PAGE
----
Though at times, the war can seem as hopeless as the “dying room,” there is sometimes, but rarely the beautiful sense of optimism and cheerfulness that is shown by Sister Libertine. Sister Libertine, who is one of the nurses in the hospital, “spreads good cheer through the whole wing even when she can only be seen at a distance” (256). Sister Libertine symbolizes optimism and the hope that one day, the soldiers will be able to return home and restore happiness and mirth to their lives. The fact that Sister Libertine “spreads good cheer… even when she can only be seen at a distance” is a metaphor for the end of the war because even though the end of the war is not soon, the men can still see the end and are comforted by it. Sister Libertine gives the soldiers in the hospital a sense that there is still something to live for and that happiness is not that far away.
A few weeks after Peter has been carted off to the “dying room,” “the door flies open, the flat trolley rolls in, and there on the stretcher, pale thin, upright and triumphant, with his shaggy curls sits Peter” (261). That in itself shows that as hopeless as the war may seem, not all is lost. But then, to extend the metaphor further, Sister Libertine is the one who retrieves Peter from the dying room and “pushes him over to his former bed” (261). This scene creates a strong metaphor of hope and happiness “[pushing]” the soldiers out of the great abyss of hopelessness on the battlefield. This is shown when the men find all the food and liquor and for once in many years, live rather comfortably and are able to “not only stretch one’s legs, but to stretch ones soul also”(232).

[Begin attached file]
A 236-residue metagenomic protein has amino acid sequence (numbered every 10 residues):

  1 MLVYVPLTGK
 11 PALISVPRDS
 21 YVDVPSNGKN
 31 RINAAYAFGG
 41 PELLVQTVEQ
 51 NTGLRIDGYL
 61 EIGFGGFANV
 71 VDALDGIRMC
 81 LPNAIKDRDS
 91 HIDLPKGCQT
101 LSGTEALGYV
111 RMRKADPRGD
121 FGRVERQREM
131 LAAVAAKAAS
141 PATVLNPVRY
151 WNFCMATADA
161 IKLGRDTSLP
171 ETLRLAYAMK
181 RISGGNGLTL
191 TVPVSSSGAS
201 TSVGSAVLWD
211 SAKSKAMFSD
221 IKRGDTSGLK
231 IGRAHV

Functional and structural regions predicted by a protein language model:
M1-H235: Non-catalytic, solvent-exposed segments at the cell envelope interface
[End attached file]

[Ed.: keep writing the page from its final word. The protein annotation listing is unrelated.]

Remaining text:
The scene with the men lounging around and eating all the food they want is like an oasis in the war and because the men feel at home and this sense of being home allows them to “stretch [their] soul also” and have elated spirits. This sense of hope is also shown when Detering is reminded of the joyfulness of home when he sees a cherry tree. He is walking back from the front when “marvellous in the morning twilight, stood this cherry tree before [him]” (275). Seeing the “white mass of blossom” triggers a sense of happiness and solace in Detering, and, as if he comes out of an “overheated boiler” of hopelessness, he attempts to run home (275, 277). This experience shows that when the soldiers are so deep in hopelessness, all it takes is a little thing to remind them of happiness and they come back to their senses.
World War I was both a physically and psychologically devastating and gruesome war. The nature of trench warfare, with bullets whizzing past soldiers’ heads and bombs ripping comrades apart, is enough to make a soldier so hopeless that they question the reason for their existence. However, when the soldiers witness even small reminders that give them a sense of hope, they are resurrected from the sense of hopelessness. In essence, we all search for a sense of optimism, a feeling of comfort, which Paul only finds in death.